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Thursday, 9 February 2017



In 1781, Charles II of England gave a large piece of land in the New World to Quaker William Penn, to pay back some money he owed to Penn's father. The new land was called Pennsylvania and its capital, Philadelphia, was founded on October 27, 1682. Philadelphia, which means "brotherly love," rapidly grew into North America's most important city.

An outbreak of yellow fever killed one-sixth of the population of Philadelphia in 1698. Such epidemics used to spread easily as the colonials generally washed no more than their hands and face for fear of endangering their health.

Elfreth's Alley is a street in Philadelphia which is referred to as "Our nation's oldest residential street," dating to 1702. There are 32 houses on the street, which were built between 1728 and 1836.

At age 17, Benjamin Franklin ran away to Philadelphia, seeking a new start in a new city, where he got a job working for a printing house. In time, he became a leading citizen of the city.

The first library in America, the Library Company of Philadelphia was established in 1731 by Benjamin Franklin.

Library and Surgeon's Hall, Fifth-street.

Franklin was appointed postmaster of Philadelphia in 1737, having set up the first postal service there.

Franklin was elected to the Pennsylvania Assembly in 1750, serving there until 1764. He transformed Philadelphia by giving it a police force and insisting its streets were paved and kept clean and better lighted.

The nation’s first hospital was the Philadelphia Hospital. Co-founded in 1751 by Benjamin Franklin, the facility also includes the nation’s first medical amphitheater and the first medical library.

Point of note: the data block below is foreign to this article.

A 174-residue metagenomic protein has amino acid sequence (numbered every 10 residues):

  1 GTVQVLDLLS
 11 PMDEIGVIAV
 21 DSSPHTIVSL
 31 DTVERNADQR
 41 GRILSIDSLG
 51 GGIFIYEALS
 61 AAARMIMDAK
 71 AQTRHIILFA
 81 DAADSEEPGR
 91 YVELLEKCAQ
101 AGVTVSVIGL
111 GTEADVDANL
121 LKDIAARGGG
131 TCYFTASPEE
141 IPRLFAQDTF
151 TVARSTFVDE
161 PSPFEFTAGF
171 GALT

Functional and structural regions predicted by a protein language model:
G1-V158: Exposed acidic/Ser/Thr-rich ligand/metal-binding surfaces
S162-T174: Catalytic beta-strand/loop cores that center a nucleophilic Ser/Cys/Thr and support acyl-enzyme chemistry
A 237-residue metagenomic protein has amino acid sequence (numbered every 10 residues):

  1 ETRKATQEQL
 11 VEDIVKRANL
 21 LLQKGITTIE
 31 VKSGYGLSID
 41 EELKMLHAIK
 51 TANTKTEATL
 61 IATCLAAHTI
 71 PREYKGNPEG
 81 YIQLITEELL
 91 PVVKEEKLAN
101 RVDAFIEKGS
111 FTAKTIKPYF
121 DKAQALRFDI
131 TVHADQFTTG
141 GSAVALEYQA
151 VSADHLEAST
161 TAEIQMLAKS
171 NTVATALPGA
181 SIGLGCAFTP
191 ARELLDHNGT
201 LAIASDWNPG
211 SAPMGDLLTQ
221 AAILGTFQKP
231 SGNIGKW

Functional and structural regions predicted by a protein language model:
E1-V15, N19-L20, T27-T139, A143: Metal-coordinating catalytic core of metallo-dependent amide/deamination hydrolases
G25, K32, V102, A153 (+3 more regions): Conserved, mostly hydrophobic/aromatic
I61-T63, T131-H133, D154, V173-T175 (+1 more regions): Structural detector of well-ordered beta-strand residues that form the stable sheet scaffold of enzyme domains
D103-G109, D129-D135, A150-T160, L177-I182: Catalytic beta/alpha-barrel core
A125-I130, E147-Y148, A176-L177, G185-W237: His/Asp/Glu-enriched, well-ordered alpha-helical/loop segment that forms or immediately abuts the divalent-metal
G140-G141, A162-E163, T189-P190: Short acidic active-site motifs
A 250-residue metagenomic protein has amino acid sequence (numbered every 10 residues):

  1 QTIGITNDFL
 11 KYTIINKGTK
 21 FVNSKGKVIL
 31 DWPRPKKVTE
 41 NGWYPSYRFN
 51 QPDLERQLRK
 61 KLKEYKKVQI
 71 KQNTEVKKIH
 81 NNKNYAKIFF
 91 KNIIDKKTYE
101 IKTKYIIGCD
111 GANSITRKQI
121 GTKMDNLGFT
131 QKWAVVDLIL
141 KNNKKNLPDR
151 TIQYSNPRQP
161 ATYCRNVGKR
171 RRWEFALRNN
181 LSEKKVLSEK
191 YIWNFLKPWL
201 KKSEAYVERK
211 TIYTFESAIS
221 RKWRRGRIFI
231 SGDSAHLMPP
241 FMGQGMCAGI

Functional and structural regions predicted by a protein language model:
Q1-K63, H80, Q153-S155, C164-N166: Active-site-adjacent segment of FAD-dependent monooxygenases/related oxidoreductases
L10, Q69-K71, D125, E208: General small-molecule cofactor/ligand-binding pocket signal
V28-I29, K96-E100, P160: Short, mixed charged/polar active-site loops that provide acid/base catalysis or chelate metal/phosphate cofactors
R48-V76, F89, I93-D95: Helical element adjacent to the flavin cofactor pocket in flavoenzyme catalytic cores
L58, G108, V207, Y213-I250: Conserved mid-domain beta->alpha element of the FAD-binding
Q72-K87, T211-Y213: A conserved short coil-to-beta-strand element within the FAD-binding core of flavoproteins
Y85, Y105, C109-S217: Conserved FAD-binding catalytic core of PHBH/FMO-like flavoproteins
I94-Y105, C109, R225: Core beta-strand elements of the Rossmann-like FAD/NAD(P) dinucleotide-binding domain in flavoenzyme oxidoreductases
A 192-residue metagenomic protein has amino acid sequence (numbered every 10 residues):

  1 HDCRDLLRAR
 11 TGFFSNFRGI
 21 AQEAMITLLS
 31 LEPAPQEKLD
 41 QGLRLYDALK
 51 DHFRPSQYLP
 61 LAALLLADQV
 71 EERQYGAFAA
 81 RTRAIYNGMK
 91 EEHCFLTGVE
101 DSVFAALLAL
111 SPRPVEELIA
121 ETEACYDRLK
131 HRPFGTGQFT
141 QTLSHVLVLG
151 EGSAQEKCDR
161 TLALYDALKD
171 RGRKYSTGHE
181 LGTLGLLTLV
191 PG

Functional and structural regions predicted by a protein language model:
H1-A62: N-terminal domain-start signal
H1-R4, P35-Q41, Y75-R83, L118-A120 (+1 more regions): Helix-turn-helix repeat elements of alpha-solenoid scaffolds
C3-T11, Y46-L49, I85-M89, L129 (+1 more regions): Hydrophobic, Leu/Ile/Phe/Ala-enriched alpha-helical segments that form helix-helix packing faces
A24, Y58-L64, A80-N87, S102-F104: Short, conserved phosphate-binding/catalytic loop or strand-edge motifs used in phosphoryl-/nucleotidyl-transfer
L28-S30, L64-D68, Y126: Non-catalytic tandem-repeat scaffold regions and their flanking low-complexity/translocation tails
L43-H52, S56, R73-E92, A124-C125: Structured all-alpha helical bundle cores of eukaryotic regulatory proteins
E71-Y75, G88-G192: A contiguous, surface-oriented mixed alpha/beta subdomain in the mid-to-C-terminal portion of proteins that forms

Philadelphia's famous symbol of American independence, the Liberty Bell, was commissioned from the London firm of Lester and Pack (today the Whitechapel Bell Foundry) in 1752, and was cast with the lettering (part of Leviticus 25:10) "Proclaim Liberty throughout all the land unto all the inhabitants thereof."

The Liberty Bell by Tony the Misfit on Flickr - Wikipedia

The Liberty Bell was originally called the State House Bell. It was not commonly referred to by its present name until the mid-1800s, in coordination with the abolitionist movement.

The Liberty Bell was formerly placed in the steeple of the Pennsylvania State House (now renamed Independence Hall). The bell today is located in the Liberty Bell Center in Independence National Historical Park.

Philadelphia is home to the nation's first daily newspaper, the Philadelphia Packet and Daily Advertiser. Its first edition was published September 21, 1784.

On December 6, 1790 the capital city of the U.S. moved from New York City to Philadelphia. It was replaced by Washington, D.C. in 1800 after the White House was built.

The President's House at 6th & Market Streets, Philadelphia, served as the presidential mansion of George Washington and John Adams between 1790–1800.

President's House, Philadelphia.